LiveStream is where we tell and share stories about the value of greenspaces, protecting and preserving wildlife habitats and building complete, sustainable communities. Here, you'll find print and online articles and videos from TRCA and other like-minded organizations that educate and enlighten readers and viewers about the importance of preserving watersheds, nature and wildlife. The stories of caring, committed people and organizations like TRCA come to life in The Living City.
Long-serving Ontario Environmental Commissioner Gord Miller has been elected as chair of the board of Earthroots, the group championing Ontarios old growth forests for three decades.
Becoming a Watershed Champion is an easy thing to do but the positive effects are long-lasting. Shoreline cleanups are for people who want to get their hands dirty looking after the environment in their own communities. Your efforts will have an immediate and positive impact on the environment. Become a Watershed Champion today.
More than 40 young people filled Uxbridge Town Hall today and later explored the nearby Uxbridge Brook as part of The Brook Never Sleeps, a hands-on, educational event that introduces young people to the nature and ecology of their local creek.
As early city builders would find, it's actually quite difficult to completely erase a river, and many of the waterways that once penetrated downtown Toronto still exist, re-routed into culverts or sewers and (mostly) from view. BlogTO looks at five buried rivers that used to flow through Toronto.
The Sugarbush Maple Syrup Festival is underway until April 3 at Toronto and Region Conservation's Kortright Centre and Bruce'?s Mill Conservation Area and Credit Valley Conservation's Island Lake and Terra Cotta Conservation Areas. We spoke with Bruce'?s Mill?s supervisor, Andrew Morin, to get the details on what to expect at this year?s festival.
Toronto and Region Conservation urges residents to keep family members and pets away from the water's edge this spring.
This Toronto Observer article examines how PortsToronto prevents flooding by dredging the Keating Channel with ailing equipment that may not see tomorrow. The creation of Cell 1 and eventually Cell 2 at Tommy Thompson Park, using the dredged material are mentioned in this piece.
Environment Minister Catherine McKenna wants more Canadians to visit our national parks and historic sites, including new Canadians and low income families and is concerned about how Parks Canada can fulfill its mandate after millions of dollars of cuts to its budget on the previous Tory government's watch.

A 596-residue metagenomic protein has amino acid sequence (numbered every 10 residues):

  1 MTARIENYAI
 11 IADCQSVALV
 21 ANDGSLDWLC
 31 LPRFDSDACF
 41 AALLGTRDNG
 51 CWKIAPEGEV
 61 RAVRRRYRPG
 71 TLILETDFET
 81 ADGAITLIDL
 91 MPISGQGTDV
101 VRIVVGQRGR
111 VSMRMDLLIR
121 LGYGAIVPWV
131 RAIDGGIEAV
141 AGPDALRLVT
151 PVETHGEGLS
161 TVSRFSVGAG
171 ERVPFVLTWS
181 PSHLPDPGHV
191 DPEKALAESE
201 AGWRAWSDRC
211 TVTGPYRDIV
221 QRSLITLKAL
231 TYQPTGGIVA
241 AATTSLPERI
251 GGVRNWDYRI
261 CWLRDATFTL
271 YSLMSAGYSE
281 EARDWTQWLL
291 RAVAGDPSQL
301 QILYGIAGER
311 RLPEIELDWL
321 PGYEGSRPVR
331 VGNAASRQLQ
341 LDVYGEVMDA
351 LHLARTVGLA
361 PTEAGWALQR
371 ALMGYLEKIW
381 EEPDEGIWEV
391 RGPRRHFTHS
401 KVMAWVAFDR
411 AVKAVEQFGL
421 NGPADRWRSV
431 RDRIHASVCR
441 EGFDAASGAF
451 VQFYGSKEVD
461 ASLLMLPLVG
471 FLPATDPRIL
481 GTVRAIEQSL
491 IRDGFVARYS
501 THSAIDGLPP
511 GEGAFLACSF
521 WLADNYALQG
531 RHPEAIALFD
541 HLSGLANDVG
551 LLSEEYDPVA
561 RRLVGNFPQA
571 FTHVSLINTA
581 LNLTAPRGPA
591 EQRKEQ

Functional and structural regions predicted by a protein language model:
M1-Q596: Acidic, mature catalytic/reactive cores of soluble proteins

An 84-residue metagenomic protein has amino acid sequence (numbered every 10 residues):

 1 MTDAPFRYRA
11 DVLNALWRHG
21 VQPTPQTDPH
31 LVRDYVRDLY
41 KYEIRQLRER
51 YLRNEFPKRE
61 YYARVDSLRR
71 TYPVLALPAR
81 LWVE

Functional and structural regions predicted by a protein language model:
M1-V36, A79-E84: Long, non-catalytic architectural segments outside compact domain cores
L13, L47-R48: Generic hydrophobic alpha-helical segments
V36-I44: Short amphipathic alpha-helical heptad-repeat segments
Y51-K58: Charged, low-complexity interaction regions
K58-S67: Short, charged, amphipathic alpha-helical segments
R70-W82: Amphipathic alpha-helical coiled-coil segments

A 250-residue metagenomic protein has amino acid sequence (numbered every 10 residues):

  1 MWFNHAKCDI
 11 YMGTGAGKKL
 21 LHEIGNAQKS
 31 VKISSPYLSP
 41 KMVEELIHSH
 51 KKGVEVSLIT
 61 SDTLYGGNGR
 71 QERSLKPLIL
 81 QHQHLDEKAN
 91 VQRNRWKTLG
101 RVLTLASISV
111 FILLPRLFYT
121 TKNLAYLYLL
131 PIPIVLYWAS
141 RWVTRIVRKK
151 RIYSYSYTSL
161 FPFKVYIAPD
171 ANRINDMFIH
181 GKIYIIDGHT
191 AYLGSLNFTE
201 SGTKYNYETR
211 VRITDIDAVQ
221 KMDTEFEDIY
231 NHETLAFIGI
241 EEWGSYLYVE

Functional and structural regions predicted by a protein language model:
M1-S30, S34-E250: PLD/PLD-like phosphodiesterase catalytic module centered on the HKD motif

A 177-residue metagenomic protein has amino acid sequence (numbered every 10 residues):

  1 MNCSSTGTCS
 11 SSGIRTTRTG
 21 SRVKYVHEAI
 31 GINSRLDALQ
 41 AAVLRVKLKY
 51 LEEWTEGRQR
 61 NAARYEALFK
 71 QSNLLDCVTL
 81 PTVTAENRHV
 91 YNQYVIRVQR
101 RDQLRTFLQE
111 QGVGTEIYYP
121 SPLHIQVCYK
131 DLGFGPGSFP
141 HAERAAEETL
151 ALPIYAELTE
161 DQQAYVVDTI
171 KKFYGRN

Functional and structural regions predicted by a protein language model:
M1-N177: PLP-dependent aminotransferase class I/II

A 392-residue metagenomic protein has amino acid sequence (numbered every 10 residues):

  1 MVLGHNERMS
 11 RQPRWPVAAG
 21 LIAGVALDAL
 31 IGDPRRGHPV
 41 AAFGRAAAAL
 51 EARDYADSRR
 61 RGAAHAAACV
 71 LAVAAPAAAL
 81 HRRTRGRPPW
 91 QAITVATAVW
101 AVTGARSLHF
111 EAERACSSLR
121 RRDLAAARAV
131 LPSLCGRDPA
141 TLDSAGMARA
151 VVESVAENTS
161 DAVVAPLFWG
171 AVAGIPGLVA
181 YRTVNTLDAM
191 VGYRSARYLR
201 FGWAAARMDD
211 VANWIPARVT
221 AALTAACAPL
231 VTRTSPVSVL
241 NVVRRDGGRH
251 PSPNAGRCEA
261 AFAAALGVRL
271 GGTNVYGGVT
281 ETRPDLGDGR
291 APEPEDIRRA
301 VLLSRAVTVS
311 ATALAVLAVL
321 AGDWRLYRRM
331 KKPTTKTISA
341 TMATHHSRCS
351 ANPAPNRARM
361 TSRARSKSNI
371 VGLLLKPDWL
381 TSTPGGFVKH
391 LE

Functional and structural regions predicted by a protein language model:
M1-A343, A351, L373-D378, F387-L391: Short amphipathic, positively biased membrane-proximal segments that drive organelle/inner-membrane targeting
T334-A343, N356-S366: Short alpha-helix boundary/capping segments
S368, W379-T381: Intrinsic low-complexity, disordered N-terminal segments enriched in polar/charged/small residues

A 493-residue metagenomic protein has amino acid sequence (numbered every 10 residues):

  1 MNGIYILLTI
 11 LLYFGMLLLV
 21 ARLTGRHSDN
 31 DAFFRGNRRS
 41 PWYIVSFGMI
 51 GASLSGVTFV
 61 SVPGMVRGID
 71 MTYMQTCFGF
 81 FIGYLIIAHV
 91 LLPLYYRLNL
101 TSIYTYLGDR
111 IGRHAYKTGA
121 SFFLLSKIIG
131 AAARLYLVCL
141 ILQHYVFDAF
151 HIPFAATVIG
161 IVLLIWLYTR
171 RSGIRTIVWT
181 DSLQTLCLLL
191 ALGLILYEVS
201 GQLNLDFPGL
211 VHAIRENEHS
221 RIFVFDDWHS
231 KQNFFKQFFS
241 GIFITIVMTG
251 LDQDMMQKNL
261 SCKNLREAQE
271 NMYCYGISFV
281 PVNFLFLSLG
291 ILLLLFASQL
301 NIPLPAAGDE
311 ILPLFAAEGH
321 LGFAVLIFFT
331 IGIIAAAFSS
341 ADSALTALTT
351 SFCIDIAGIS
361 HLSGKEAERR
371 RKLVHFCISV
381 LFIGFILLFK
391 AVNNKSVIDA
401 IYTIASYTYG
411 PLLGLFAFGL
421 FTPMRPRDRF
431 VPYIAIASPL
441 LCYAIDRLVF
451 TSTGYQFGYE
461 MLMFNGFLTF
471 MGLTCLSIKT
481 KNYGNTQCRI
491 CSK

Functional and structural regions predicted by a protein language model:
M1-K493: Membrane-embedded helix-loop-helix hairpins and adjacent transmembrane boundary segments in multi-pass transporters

At its recent 60th General Meeting, Toronto and Region Conservation celebrated its deep commitment to the preservation of the natural world here in an urban setting. The event featured the viewing of this inspiring video in which municipal leaders and partners reflect on the value of TRCA and its relevance in the coming years.
The naming of Toronto as a 'Bee City' is an idea whose time has come, as this Toronto Star editorial so aptly points out. It's time for this city to become the 'Queen Bee' of pollinator preservation.
An upcoming community event is aimed at celebrating how teamwork has led to some inspiring solutions. The family day event, this Saturday, Feb. 13, will be held at the Toronto and Region Conservation's Tree and Wood Recovery Centre at the Small Arms Building, 1352 Lakeshore Drive, Mississauga from 12 to 3 p.m.
The Town of Caledon is bringing back its tree seedling program back for 2016. The Program provides Caledon residents with tree seedling and deciduous potted stock options.
In this National Post article, David Reevely writes about Ontario's new Environmental Commissioner Dianne Saxe.
Now that climate change is being recognized and plans put in place to tackle it, the work of TRCA is even more relevant and critical.
Earlier this year, the Conservation Authorities Moraine Coalition (CAMC) released their Report Card on the environmental health of the Oak Ridges Moraine and Greenbelt. It revealed water quality in streams and rivers was becoming increasingly degraded. The Report Card called for renewed partnerships, tools and funding to enhance and restore natural heritage and water resource systems. The Advisory Panel listened and agreed.
The Kortright Centre for Conservation is working to incorporate an Aboriginal perspective throughout its programming.
TRCA is teaming up with local partners to make the most of an environmental invasion.
Toronto Star reporter Nancy White takes a look at the Port Union Waterfront Park, a 3.8-kilometre trail stretching from Highland Creek to the Rouge River on the Lake Ontario shore. A project of the Toronto and Region Conservation Authority and Waterfront Toronto, it was completed in November 2012.
TRCA has initiated an Individual Environmental Assessment (EA) study to create a system of greenspaces for 11 km along the Lake Ontario shoreline between Bluffers's Park and East Point Park in the City of Toronto.
Toronto and Region Conservation was recently honoured with the 2015 Award of Excellence by the Ontario Professional Planners Institute.